bias cap question

Discussion in 'Amps/Cabs Tech Corner: Amplifier, Cab & Speakers' started by Chris Scott, Jul 30, 2008.

  1. Chris Scott

    Chris Scott Silver Supporting Member

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    When converting a 100 watt SF Twin to adj. bias, should I leave the 80uF value cap, or switch it to the AB763-style 50uF?

    Also- 1K 1/2 watt (on diode board) to 470 ohm 1 watt as well?

    Thanks in advance!
    Chris
     
  2. VaughnC

    VaughnC Supporting Member

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    The cap value shouldn't make any difference.

    The wattage of a resistor is determined by the the amount of current going through it and the voltage across it. Just changing to adjustable bias shouldn't increase the shunt current of the bias supply...but, once you've completed the conversion, you could take a few readings and do some calculations to make sure the resistor is of sufficient wattage and value.
     
  3. Chris Scott

    Chris Scott Silver Supporting Member

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  4. mbratch

    mbratch Member

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    That's a question that's been on my mind as well. I just BF'ed an SF Pro R and wondered if the bias cap really needed changing. Some people suggested a higher value.

    So it really makes no difference? As long as it's some reasonable value and appropriate voltage rating?
     
  5. donnyjaguar

    donnyjaguar Member

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    You may want to determine if going bigger is going to reduce AC ripple on the bias voltage supply. The danger with going bigger, or adding a second filter stage, is that the bias voltage won't come up as fast as the supply voltage when starting cold. If this is the case the fuse may blow. Also, if there isn't enough capacitance what can happen is the bias voltage drops faster than the HT so when you have a momentary loss of mains, the amp' draws too much current coming back on and blows the fuse. My friend's Marshall suffers from this. In my last design I had to noodle about with the values to find the right trade-off and avoid these potential (no pun intended) problems.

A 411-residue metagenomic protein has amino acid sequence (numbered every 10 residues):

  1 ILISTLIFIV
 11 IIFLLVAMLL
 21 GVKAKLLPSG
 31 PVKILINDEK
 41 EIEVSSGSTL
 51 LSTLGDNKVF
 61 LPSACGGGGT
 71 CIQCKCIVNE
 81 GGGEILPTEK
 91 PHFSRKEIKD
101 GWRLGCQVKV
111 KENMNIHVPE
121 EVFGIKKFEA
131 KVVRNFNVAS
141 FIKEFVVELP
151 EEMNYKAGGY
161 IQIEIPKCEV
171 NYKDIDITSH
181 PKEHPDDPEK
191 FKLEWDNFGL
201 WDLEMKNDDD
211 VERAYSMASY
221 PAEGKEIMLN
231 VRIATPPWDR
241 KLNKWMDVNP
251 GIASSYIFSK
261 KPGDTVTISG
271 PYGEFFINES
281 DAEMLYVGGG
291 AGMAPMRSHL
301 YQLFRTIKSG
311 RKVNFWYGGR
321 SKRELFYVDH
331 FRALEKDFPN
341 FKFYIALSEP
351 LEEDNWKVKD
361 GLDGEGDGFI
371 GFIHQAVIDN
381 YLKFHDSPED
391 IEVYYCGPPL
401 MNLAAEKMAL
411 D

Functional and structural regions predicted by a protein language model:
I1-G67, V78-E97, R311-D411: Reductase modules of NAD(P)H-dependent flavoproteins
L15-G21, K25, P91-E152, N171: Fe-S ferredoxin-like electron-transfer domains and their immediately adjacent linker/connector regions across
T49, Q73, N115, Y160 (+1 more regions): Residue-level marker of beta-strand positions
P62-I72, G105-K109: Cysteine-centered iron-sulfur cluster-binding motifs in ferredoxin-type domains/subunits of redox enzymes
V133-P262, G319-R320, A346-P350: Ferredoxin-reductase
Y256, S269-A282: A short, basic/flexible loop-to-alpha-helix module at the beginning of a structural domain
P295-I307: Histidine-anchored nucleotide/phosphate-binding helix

6. WaltC

    WaltC Member

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    and.... (good stuff Donny!)

    I like to bump up the voltage rating of the bias caps because lots of the original ones were rated very close to the voltage that was on the circuit and I like a little more head room just to be safe (lots of fenders had 50V rated caps and ran -57V bias voltage routinely).
     
  7. VaughnC

    VaughnC Supporting Member

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    While it can be said that everything affects everything, a bias supply filter cap in the 50uF to 100uF range shouldn't make much difference as long as its voltage rating is high enough for the circuit. Heck, most electrolytics have a 20% value tolerance anyway ;).
     
  8. donnyjaguar

    donnyjaguar Member

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    Agreed, WaltC. I don't mind running components a little over-spec, but only if in a part of the circuit that has no danger of causing cascading/catastrophic failure. :) In my last build I went with an RCRC circuit and I believe I used 2x 50uF. That brought the ripple way down and still allowed it to charge up only slightly behind the HT when starting cold. I used a GZ34 for the rectifier so if I went solid state I'd have to re-engineer this part of the circuit. I really like the Marshall circuit the way it wires the potentiometer so that if it fails you get full negative voltage on the grids. This is much better than losing bias. Someone did their homework on this part of the design! What's kinda lame is the bias supply on HiWatt as it produces a lot of ripple. Granted, this is cancelled out by the humbucking nature of the output transformer, but I'm more comfortable knowing that it isn't there to begin with.
     
  9. mbratch

    mbratch Member

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    The schematic shows a 25uF @50VDC. I read someone's post where they said they preferred 100uF. No idea on what basis. 20% of 25uF would be 20-30uF. So if I replace the bias cap, you're saying whether I go 25uf up to 100uF it won't make any difference (other than what's printed on the cap)? :D
     
  10. WaltC

    WaltC Member

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    I don't think you need to go higher than 50uF, but I'd certainly go up to 100V or higher (depends on what's easily available to you).
     

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